His latest film, “The Man with the Magic Box” takes places in Warsaw in 2030. “Time travel is a form of therapy for me,” says Bodo Kox

The success of the witty, funny, and melancholy “The Girl from the Wardrobe” was such that Bodo Kox became “a great hope of Polish cinema”. This was confirmed by awards – the director received, among other trophies, the Eagle for Discovery of the Year, an award for the best debut at the Cottbus festival, as well as special mentions in Rome, Budapest, New York, Chicago, Łagów, Tarnów, and Koszalin. “The reception of this film made me believe that I really could call myself a director,” said Kox. “But I also realized that I’m only just warming up, still searching for my language. And that I can start growing bolder on this quest.”

In 2015, Kox made his first production for TV Theatre – “Amazonia”, based on a play by Michał Walczak, starring Adam Woronowicz, Marcin Dorociński, and Jakub Gierszał. “I feel like I have to keep learning, and this is a great way to hone your craft,” explained the director. Also in 2015, he received in Cannes a special mention, as part of the Kieślowski ScripTeast Award, for the script of his latest film “The Man with the Magic Box”. During the workshop, he worked with the celebrated American script doctor and screenwriter Tom Abrams.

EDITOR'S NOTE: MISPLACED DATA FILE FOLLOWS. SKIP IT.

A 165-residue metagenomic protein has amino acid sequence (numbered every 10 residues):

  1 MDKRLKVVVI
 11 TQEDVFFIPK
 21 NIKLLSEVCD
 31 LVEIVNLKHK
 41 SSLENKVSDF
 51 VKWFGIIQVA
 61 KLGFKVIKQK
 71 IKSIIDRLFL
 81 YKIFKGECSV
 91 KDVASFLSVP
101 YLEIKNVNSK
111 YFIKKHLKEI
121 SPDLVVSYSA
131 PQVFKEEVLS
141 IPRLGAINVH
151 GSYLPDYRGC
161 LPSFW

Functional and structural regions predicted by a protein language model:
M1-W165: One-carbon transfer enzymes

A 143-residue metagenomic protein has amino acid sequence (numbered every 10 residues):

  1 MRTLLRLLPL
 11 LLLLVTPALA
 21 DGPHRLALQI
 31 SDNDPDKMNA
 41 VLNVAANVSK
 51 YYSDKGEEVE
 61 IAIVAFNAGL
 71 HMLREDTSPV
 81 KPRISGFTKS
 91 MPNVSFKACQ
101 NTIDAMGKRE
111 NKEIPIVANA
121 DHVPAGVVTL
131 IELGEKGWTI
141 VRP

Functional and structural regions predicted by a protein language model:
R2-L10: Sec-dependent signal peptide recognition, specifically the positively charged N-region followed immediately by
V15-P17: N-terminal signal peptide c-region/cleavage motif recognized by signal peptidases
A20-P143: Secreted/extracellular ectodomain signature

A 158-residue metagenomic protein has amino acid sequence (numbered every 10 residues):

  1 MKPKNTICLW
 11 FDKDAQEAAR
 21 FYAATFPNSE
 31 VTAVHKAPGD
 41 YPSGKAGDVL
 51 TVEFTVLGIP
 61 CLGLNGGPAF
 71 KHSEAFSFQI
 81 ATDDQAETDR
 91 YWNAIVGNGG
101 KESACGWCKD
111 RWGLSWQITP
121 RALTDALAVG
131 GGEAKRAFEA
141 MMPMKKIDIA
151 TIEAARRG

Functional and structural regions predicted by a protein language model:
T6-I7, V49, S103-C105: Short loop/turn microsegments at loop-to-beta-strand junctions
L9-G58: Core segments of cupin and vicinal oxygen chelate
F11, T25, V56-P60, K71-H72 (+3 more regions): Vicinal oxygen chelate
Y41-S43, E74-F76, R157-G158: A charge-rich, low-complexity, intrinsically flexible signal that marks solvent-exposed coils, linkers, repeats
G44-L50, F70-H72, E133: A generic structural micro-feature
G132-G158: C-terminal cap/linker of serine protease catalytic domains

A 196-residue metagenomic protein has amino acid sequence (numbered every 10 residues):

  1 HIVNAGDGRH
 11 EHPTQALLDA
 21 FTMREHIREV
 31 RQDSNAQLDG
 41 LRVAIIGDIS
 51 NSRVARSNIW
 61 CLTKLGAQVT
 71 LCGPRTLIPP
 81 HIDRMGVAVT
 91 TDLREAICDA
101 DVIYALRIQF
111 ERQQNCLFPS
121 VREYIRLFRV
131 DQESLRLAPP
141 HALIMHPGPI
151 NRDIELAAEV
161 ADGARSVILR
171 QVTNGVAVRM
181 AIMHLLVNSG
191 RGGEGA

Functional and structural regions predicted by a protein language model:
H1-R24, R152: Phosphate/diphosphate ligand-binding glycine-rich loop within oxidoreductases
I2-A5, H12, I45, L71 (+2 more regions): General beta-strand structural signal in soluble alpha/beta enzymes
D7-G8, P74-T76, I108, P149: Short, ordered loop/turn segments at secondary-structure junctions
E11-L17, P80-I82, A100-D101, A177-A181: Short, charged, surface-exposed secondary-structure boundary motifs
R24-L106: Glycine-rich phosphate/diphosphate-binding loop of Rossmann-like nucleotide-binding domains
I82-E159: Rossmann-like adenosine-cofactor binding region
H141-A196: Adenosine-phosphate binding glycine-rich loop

His current project, “The Man with the Magic Box”, takes place in Warsaw in 2030. “The world has gone through another trauma, we have terrorist attacks, rampant nationalism, constant invigilation and indoctrination,” explains Kox. But that’s just the background: the main protagonist is the amnesiac Adam (Piotr Polak). Just when his relationship with Goria (Olga Bołądź) is starting to take off, the man discovers in his apartment an old radio that acts as a teleport and transports him to 1952.

Time travel is a form of therapy for me,” admitted the director when he was shooting the movie (which wrapped in December 2016). “I’d like to live somewhere else, so I escape into my imaginary worlds. I write scripts, and sometimes I even get to make them. That’s my escape.” “The Man with the Magic Box” is set to premiere in 2017.

— Paweł T. Felis (translated by Wojciech Góralczyk)

2017 The Man with the Magic Box (feature film, in production)

2015 Amazonia (teleplay)

2013 2XL (series)

2013 Soap Opera (school etude)

2012 The Girl from the Wardrobe (feature film)

2011 Księżycowa rzeka (school etude)

2011 Rura (school etude)

2007 Nie panikuj (feature film)

2005 Marco P. i złodzieje rowerów (feature film)

2005 Sobowtór (feature film)